Please excuse the details I've provided below, as this topic is out of my experience. I own a digital agency that specializes in the design, development and marketing of eCommerce websites. I've grown the company from a home based business into a successful digital agency that is doing around $400k in revenue. I've got to a point were i need a technical partner in-order to scale this company to the next level. An employee isn't going to cut it for me, I want someone to have a commitment to the company. I was recommended to find someone who has mid level experience in frontend and backend development, as their expectations wouldn't be too high. I've found a perfect partner who meets my requirements and is willing to jump at the opportunity. The potential partner has no family responsibilities i.e. kids, wife, house etc, so he can take a risk. The partner will not be investing any capital, but will be Partnership Finalization Ideas: - I'm thinking of putting him on a 12 month paid trial, with a clause for a review of the partnership every 3 months to see how its going, where we can break away if there are any issues. After 12 months of the partnership being successful, I will then finalize an agreement to make him an official owner of the business. What are your thoughts on this? - How much percentage should I be giving up? Remember its a sweat equity deal. - Should he be on the same salary as me? or would it be lower? Even after 12 months once he becomes an official owner? - Can I implement a clause that he can only be an owner of the company as long as he remains at the company working? Example: If I give him 10% ownership of the company after 12 months, the 10% would only be valid if he remained at the company. - Are there any other things I should consider?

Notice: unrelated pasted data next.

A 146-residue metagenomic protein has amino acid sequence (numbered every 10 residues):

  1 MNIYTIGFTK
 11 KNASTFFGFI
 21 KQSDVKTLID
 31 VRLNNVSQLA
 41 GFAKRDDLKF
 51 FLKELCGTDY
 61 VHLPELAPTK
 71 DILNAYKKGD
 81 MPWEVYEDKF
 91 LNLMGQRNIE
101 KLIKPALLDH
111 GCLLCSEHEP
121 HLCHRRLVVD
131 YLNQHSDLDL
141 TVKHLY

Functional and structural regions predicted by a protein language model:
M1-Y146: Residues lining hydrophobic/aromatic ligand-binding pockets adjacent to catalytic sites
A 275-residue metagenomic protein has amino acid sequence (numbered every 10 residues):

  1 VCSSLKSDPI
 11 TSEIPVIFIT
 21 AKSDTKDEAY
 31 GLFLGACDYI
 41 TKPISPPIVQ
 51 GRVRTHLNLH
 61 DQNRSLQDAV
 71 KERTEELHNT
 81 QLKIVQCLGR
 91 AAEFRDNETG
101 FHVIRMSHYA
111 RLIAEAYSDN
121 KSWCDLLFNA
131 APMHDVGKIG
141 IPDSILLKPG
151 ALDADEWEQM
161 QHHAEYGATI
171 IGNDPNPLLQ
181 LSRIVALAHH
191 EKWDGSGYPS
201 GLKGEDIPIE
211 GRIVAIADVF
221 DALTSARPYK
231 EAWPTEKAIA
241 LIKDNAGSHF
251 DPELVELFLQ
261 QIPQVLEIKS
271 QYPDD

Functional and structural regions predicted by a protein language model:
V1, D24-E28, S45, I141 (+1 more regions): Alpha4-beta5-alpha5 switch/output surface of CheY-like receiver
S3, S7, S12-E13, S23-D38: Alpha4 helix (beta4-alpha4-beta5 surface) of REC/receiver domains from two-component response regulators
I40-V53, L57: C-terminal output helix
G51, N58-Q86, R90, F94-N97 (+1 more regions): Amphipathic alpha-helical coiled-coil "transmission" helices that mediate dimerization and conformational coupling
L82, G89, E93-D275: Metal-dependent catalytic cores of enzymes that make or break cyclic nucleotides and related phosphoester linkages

Few things to consider here, definitely would want to be looking at vesting the equity, good article on that here to get you started: http://thestartuptoolkit.com/blog/2013/02/equity-basics-vesting-cliffs-acceleration-and-exits/.
I'd also be looking at a technical gun to be reviewing him from a technical standpoint, if you aren't a developer yourself it's difficult to review him from a code standard type standpoint, so I'd get that checked off also.
Regarding salary, % of equity and all of that, it's just what is the expected increase in business value through his contribution and then work back from there. Performance and bonus structures work well to incentivise without risking a large salary portion.
Also be wary of your fixed costs basically doubling if you're used to only paying yourself a salary and all other costs are variable i.e. development costs based on customers etc.
Few points that hopefully help out!
Answered 7 years ago